Microsoft plugs a zero-day hole in Office PowerPoint as part of Patch Tuesday. The sole Microsoft security bulletin for May also addresses 13 other vulnerabilities affecting Office PowerPoint.
pushed out a patch May 12
to give Office PowerPoint users a shield against
ongoing attacks targeting a zero-day vulnerability.
fix is part of the month's sole Patch Tuesday security bulletin-a massive patch
for a total of 14 security issues in PowerPoint. The only flaw known
to be under attack is a memory
first brought to light in early April that could
permit attackers to take complete control of a compromised system.
to Microsoft's advisory, the bug is due to a problem that occurs when
PowerPoint reads an invalid index value in a specially crafted PowerPoint file.
The resulting error can corrupt memory and allow an attacker to execute
far, no active or reliable exploits of the vulnerability have been found for
Office for Mac, and Microsoft Office 2007, 2008 for Mac, Microsoft Office
PowerPoint Viewers, and Microsoft Works versions 8.5 and 9.0 do not contain the
bulletin is only rated critical for PowerPoint 2000 Service Pack 3, as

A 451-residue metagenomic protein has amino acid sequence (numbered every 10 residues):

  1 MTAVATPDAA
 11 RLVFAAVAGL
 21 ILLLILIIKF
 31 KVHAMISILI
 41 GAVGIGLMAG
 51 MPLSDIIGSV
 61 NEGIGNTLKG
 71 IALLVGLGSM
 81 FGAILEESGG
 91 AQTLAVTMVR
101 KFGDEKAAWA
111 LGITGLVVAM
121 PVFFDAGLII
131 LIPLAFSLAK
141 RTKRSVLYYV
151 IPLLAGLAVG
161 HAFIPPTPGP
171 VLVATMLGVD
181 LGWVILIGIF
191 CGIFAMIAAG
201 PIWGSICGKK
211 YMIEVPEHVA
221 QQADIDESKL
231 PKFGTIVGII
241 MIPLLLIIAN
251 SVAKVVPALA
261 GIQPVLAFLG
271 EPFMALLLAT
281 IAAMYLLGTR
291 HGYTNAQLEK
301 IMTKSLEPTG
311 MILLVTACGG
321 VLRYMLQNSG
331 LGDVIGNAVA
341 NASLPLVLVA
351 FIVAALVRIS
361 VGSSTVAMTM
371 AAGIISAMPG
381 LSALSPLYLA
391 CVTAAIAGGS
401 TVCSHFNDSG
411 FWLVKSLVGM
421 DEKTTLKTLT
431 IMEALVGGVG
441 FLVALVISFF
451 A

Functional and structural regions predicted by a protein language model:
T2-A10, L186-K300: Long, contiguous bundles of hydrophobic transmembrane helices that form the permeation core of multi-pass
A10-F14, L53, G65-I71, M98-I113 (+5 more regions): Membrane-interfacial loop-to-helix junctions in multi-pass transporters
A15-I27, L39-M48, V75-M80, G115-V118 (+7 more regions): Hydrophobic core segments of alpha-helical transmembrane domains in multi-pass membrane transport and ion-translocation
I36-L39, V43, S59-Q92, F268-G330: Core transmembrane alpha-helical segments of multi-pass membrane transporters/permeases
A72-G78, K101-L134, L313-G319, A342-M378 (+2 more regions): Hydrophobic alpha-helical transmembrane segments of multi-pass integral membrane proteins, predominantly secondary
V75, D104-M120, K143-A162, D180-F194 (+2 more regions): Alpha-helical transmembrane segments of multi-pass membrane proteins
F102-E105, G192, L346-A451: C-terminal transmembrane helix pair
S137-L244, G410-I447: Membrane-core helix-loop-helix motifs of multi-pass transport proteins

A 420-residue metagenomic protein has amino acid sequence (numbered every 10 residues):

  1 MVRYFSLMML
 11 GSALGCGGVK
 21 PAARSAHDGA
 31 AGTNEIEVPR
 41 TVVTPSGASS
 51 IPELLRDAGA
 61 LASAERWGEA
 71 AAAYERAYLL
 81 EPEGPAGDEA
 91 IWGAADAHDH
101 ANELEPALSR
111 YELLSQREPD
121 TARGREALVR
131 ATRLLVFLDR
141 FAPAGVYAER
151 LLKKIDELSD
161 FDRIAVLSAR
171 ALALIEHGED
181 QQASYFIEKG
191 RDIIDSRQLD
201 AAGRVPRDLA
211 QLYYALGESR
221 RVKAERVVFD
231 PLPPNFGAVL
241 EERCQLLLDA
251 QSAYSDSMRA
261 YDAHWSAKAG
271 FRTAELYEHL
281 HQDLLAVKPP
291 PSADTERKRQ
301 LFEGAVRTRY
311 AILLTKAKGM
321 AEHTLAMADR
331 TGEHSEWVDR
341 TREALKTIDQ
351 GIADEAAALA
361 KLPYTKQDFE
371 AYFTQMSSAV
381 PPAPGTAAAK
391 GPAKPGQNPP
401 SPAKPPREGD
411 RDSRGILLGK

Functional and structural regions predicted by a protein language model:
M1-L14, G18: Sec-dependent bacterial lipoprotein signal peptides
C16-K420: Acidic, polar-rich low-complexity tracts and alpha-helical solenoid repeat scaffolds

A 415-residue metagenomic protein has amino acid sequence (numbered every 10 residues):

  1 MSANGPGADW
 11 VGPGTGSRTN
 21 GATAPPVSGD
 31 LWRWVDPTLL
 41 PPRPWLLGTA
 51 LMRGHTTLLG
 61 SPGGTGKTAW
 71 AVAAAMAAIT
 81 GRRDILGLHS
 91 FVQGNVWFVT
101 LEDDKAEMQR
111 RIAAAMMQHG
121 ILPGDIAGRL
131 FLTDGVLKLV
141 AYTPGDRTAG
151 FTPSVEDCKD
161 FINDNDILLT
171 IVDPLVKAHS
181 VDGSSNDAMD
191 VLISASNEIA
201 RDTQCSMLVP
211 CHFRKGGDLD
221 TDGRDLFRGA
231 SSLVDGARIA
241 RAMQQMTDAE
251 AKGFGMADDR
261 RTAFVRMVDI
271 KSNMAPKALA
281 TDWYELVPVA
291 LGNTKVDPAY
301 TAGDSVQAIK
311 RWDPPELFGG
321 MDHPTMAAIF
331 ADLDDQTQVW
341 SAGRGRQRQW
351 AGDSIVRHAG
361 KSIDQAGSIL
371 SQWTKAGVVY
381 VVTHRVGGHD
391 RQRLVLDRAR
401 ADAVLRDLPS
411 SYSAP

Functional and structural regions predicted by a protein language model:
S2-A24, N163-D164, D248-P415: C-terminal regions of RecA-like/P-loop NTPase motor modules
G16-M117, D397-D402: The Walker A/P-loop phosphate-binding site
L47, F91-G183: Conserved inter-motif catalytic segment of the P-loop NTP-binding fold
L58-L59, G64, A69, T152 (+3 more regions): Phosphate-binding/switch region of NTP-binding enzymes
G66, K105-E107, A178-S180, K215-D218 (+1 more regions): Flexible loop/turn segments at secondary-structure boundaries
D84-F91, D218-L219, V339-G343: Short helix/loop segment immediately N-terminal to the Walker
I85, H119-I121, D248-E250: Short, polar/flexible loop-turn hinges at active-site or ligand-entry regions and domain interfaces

PowerPoint 2002 and later versions have a built-in feature that prompts a user
to Open, Save or Cancel before opening a document.
only bug that affects all products in the affected products list is
CVE-2009-0224, another memory corruption vulnerability in the way PowerPoint
handles specially crafted PowerPoint files.
are not available for Office 2004 for Mac, Office 2008 for Mac, Open XML File Format Converter for Mac,
Microsoft Works 8.5 or Works 9.0. According to Microsoft,
the company went
ahead with the bulletin because of the active exploits. The updates for the
other applications are still in development and will be released when ready.
is the month of PowerPoint bugs," Dave Marcus, research and communications
director at McAfee
Avert Labs, said in a statement. "Vulnerabilities in
Office applications have been a favorite attack method among cyber-crooks,
especially in stealthy attacks that seek to steal high-value intellectual
property. Trojan horse attacks often use rigged Office files that exploit
vulnerabilities in the productivity suite."